Wabash College and DePauw University are taking part in a six-school effort to design and teach hybrid courses. The Midwest Hybrid Learning Consortium, funded in part by a grant from the New York-based Teagle Foundation, focuses on courses that combine online and classroom teaching.

March 19, 2015

News Release

Crawfordsville, Ind. — Wabash College, in partnership with Albion College, DePauw University, Grinnell College, Hope College, and Lawrence University, has been awarded a $335,000 grant from the Teagle Foundation to design and teach hybrid courses, an approach to online learning designed to combine the best of classroom teaching and digital technology.

The six institutions are working together as the Midwest Hybrid Learning Consortium (MHLC). Through the project, titled “Hybrid Liberal Arts Network: High Touch Learning for the 21st Century,” they will share the courses that they develop and expand the range of liberal arts courses available to their students, all the while providing faculty development in the use of digital technology in teaching.

“This opportunity from the Teagle Foundation leverages the expertise of Wabash faculty and the strength of our consortium partners to the benefit of all our students,” said Professor of Physics Jim Brown. “Cooperation and hybrid courses enable us to share the strengths of Wabash with the students and other colleges, and in turn benefit from the strengths of those institutions. This grant will provide our students and faculty the opportunity to both teach and to learn from a wider audience.”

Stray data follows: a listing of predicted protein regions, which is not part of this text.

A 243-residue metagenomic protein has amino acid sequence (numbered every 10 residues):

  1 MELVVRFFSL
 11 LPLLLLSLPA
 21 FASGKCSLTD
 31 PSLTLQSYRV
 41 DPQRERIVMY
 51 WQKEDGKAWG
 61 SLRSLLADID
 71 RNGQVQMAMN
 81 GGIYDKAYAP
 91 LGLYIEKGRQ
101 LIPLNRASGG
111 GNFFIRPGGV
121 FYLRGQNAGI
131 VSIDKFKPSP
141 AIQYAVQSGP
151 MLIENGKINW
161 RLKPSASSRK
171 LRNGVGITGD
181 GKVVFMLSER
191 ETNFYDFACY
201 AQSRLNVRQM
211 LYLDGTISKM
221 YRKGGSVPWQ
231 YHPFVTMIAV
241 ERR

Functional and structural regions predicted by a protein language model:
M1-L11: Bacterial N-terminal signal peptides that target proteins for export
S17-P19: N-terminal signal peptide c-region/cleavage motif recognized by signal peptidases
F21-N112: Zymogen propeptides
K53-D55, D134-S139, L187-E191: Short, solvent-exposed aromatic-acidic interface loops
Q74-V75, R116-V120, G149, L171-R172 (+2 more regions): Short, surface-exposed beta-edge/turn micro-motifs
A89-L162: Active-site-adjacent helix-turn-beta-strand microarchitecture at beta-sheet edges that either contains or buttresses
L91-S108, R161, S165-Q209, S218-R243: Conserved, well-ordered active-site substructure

The Teagle Foundation (teagle.org) is a leader in knowledge-based philanthropy that promotes innovation within the liberal arts sector of higher education. The hybrid learning grant initiative through which the foundation made its award is designed to strengthen residential liberal arts colleges by leveraging technology and innovative practice in order to expand institutional capacity while retaining their traditional liberal educational values.

The Teagle support includes a $310,000 program grant and a $25,000 planning grant awarded a year ago. The grant will enable faculty to design and develop courses collaboratively across institutions by working in faculty pairs. The specific topics will be developed in 2015, including through a workshop that will be held this summer. The first courses in the program will debut in the spring of 2016, with more to follow in the fall of 2016 and the spring of 2017.

“The opportunities for Wabash faculty to work with our partner institutions to develop innovative course materials is very exciting,” said Scott Feller, Dean of the College at Wabash. “The potential for digital technology to extend the classroom is enormous and this project can help us identify the options that are most valuable in a residential liberal arts college setting.”

Source: Wabash College

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